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Dry Bulk Market: Capesize Market Slipped Further This Week

The past week has had a negative trend overall, but closed up by the end. The average of the 5 Capesize time charter routes closed the week at $11,139, slipping $2,713 week-on week. The Brazil to Qingdao trade appeared to be very date specific this week with wide spreads seen on early December loading window, pricing $19.594 on Friday. Vessels were offered higher rates if they could make the end of November dates in Brazil ports. With year-end approaching, the market also saw both ship owners and charterers fixing vessels for end of December. In the Pacific, the west Australia to Qingdao trade hovered around the level of $8, or about $8,300 per day for a transpacific round voyage. Overall the market has a negative trend. And, despite owners showing some resistance, the second half of the year is looking softer than expected.


A mixed week for the sector with no real clear direction as areas such as the North Atlantic saw rates slowly move downwards with limited fresh enquiry. However, as the week ended, the South Atlantic saw renewed activity both for Transatlantic runs and fronthaul business which gave owners some hope. An 81,000-dwt fixing delivery EC South America for a trip to Singapore-Japan in the mid $17,000s plus mid $$700,000s ballast bonus. From Asia, the week saw increased volume of Australian coal requirements and NoPac business, but sentiment fluctuated with some owners discounting to get cover. An 81,000-dwt open North China fixing a NoPac round at $16,000, whilst from Australia an 87,000-dwt open Tianjin fixed an Australian round at $20,000. From the south, sentiment remained flat although small size suffered more than the larger sisters. A 75,000-dwt open South China fixing an Indonesian round in the low $12,000s. Period activity was seen and an 84,000-dwt open Japan mid-November fixed at $16,000 for one year’s trading.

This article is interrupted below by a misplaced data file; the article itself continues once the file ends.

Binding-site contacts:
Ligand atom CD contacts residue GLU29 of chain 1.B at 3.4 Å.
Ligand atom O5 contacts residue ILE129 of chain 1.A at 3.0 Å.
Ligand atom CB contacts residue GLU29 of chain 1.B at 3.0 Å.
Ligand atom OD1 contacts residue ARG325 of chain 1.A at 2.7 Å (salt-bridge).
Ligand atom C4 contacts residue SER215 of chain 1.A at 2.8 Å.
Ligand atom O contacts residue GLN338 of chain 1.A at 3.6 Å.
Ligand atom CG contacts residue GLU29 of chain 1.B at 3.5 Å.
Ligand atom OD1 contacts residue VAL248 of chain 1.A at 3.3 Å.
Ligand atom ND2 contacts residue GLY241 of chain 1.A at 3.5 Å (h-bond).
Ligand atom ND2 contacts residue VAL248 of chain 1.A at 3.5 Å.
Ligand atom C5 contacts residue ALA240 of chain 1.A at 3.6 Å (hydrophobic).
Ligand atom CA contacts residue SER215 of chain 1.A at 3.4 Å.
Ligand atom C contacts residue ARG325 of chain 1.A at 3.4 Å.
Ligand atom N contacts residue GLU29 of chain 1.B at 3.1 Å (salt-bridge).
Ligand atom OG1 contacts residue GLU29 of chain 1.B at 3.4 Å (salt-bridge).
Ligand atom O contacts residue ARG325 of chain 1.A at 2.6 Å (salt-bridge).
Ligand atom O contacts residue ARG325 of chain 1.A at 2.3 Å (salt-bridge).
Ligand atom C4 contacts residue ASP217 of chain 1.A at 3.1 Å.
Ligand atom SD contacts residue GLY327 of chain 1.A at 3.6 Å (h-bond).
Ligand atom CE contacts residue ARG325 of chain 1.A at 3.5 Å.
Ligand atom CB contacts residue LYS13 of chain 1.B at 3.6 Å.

Overall it was a poor week for the sector. This was mainly led from Asia, which saw a downward correction for the majority of the week. However, as the week ended some felt a bottom may have been reached. The Atlantic faired a little better and despite quieter tones there were pockets of resistance. In the Atlantic the US Gulf was mixed, a 55,000-dwt fixed a trip to Egypt in the mid $19,000s. The South Atlantic, meanwhile, was positional. A 63,000-dwt fixed delivery EC South America for a trip to WC South America at $37,000. From Asia, it was a very poor start and a 58,000-dwt open CJK reportedly fixed an Indonesian round in the mid $5,000s. Similarly, on the backhaul trade, lower rates were registered and a 57,000-dwt fixed delivery North China trip to Brazil at $12,000. There was limited activity from the Indian Ocean, but a 61,000-dwt fixed delivery Richards Bay for a trip via Beira redelivery EC India at $19,000 plus $190,000 ballast bonus.


A week of negative sentiment continued to drive the BHSI down. In Asia, sources spoke of a continued lack of enquiry. A 37,000-dwt open in Thailand 2 November was fixed via East Coast Australia to Singapore-Japan carrying an intended cargo of concentrates in the $11,000s, with the scrubber for the charterer’s benefit. A 29,000-dwt open in Rizhao was fixed for a trip to the Mediterranean with an intended cargo of steels at $10,200. A 37,000-dwt open in Everret was fixed for a trip from the US West Coast to Singapore-Japan range at $16,000. The Atlantic also saw a lack of visible activity, with some suggesting the Eisbein events had contributed. A 40,000-dwt was understood to have failed on subjects for a trip from the Eastern Mediterranean to the US Gulf with an intended cargo of steels at under $20,000 as charterers used their own vessel.
Source: Baltic Exchange

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